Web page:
Unhappy is he to whom the memories of childhood bring only fear and sadness.
H.P. Lovecraft “The Outsider”
There’s nothing that would be considered Lovecraftian about writer/director Laurence Vannicelli’s (Vera, The Young Housefly) new film Mother, May I? But that quote leaped into my mind while I was watching it due to the backstories of the two leads, Emmet (Kyle Gallner, Scream, Ghosts of War) whose mother abandoned him as a child and his fiancee Anya’s (Holland Roden, Teen Wolf: The Movie, Ted Bundy: American Boogeyman) psychiatrist mother gave her a childhood that lacked warmth and affection.
As the film opens Emmet’s mother has just died and left her large house in the country to him, the closest thing to contact they’ve had in years. He plans on cleaning it up and selling it ASAP, the money will put them in a better position to start their own family.
She sees it as a way for him to work through his issues with his mother which will make him a better parent. Anyone whose seen more than a handful of genre films sees going near the place as a very bad idea.
And indeed it’s not long before the couple are snapping at each other and Anya is insisting that they play some psychological role reversal game she picked up from her mother, something he’s not happy about. But the real problems start when, after a night under the influence of mushrooms, he comes back from a run only to her acting not like her mother but like his. It’s not just in personality, she’s wearing her clothes and even spontaneously begun smoking, a habit Anya detests.
I was familiar with Vannicelli from his co-writing work on the horror comedy Porno, so I wasn’t sure what to expect from him as a director, or making a serious film. But based on that I certainly wasn’t expecting something this subtle or nuanced. And Mother, May I? Is low-key to the point that at times it’s hard to even call it horror.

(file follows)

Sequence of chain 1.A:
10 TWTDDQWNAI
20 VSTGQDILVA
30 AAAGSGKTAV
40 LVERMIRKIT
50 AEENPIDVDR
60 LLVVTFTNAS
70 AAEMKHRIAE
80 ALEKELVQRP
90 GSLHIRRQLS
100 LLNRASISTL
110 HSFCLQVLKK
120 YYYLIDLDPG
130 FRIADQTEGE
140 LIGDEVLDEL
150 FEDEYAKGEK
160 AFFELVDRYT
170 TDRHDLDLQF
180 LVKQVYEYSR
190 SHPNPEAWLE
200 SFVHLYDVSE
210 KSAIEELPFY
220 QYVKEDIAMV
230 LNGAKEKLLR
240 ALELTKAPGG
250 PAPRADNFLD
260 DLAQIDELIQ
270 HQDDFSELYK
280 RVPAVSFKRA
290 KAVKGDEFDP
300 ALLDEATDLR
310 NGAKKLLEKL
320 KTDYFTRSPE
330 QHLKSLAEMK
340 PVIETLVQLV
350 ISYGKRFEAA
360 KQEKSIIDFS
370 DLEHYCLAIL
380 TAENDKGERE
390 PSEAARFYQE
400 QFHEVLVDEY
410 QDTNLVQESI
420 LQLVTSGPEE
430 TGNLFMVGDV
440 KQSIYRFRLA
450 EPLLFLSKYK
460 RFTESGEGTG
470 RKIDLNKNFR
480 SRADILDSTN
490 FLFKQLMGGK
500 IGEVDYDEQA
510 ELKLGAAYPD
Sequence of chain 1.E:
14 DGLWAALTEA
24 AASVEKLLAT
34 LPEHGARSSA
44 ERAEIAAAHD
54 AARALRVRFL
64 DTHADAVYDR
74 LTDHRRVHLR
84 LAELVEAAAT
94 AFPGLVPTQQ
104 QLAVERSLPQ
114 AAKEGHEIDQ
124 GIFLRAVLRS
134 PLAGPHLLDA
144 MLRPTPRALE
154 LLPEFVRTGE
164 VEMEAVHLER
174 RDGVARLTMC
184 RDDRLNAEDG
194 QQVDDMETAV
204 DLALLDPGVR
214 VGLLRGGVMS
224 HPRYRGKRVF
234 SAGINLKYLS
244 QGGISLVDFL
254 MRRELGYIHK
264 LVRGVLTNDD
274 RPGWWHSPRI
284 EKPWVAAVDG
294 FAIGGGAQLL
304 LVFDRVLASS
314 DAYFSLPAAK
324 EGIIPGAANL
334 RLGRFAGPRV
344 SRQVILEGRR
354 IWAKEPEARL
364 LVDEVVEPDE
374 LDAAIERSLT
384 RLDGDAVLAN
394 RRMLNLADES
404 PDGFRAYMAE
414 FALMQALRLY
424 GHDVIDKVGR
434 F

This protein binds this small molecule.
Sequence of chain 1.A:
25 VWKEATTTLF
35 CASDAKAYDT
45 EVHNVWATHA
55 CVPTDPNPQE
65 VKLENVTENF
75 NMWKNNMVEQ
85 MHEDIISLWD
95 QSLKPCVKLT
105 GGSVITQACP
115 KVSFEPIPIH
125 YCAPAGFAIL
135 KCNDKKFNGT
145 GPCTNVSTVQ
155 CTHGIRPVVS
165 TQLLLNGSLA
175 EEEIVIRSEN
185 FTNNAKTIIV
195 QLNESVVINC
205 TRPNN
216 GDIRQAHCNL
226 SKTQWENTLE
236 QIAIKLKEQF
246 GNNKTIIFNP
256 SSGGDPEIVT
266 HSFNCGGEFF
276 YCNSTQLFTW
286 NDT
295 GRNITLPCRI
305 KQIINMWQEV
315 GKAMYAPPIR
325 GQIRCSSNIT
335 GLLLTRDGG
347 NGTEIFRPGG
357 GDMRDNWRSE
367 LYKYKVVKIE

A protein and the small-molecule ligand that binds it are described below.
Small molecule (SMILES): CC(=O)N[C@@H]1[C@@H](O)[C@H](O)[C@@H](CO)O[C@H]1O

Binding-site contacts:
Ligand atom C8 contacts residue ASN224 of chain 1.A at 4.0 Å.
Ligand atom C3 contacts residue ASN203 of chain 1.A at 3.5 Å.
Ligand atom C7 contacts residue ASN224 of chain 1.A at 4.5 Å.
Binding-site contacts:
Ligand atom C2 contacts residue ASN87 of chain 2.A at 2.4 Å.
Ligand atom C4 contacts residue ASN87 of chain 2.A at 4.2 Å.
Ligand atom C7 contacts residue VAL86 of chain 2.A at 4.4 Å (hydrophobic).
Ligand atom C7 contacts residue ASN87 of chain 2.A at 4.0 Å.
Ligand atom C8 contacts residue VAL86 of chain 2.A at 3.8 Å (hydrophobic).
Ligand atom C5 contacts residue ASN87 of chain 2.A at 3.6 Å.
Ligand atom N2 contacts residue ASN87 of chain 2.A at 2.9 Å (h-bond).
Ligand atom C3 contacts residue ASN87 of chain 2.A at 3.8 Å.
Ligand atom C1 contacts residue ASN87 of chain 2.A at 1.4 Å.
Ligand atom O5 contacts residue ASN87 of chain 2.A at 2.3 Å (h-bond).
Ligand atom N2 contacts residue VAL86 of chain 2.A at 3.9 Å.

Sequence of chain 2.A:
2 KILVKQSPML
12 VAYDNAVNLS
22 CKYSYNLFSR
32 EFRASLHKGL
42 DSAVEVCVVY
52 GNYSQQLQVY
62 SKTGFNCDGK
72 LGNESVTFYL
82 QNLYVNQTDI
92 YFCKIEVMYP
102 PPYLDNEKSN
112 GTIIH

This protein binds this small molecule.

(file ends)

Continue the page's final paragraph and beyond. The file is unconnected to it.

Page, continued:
The film flirts with the idea that Anya is possessed by the spirit of Emmet’s mother while also leaving open the possibility that she’s taking the psych games she thinks so much of a bit too far. Or that the situation, potentially with the help of the shrooms, has caused childhood issues to express themselves as a second personality.
But just because it’s not a possession film with exploding crosses and CGI demons doesn’t mean Mother, May I? isn’t an effective film. Whatever the explanation, Anya’s actions and Emmet’s response to them are distinctly unsettling if not actually frightening. Like The Untelling, which also involves a deceased relative and their house, this is more of a psychological mood piece than what we would usually classify as a horror film.
A lot of credit has to go to Gallner and Roden for given the performances that establish and maintain that mood without any overtly paranormal occurrences. That’s especially true of Roden who is in essence playing a dual role. They basically are the film, with the only other real character being Bill (Chris Mulkey, The Standoff at Sparrow Creek, First Blood), a nearby farmer who turns up in a couple of important scenes.
And just as the cast is limited, so are Mother, May I?’s locations. Almost the entire film is set within the house itself and while it looks beautiful during the day with the sun streaming in, cinematographer Craig Harmer (Islanders, Burst Theory) makes it equally as menacing in the dark. Even though as mentioned, it’s not that kind of film, I almost expected something to come out of the house’s dark corners more than once.
Quietly creepy and with an ending that made me want to take a shower, Mother, May I? Wasn’t what I was expecting. But what it turned out to be was a welcome surprise.
Dark Sky Films will release Mother, May I? in theatres and to Digital Platforms on July 21st.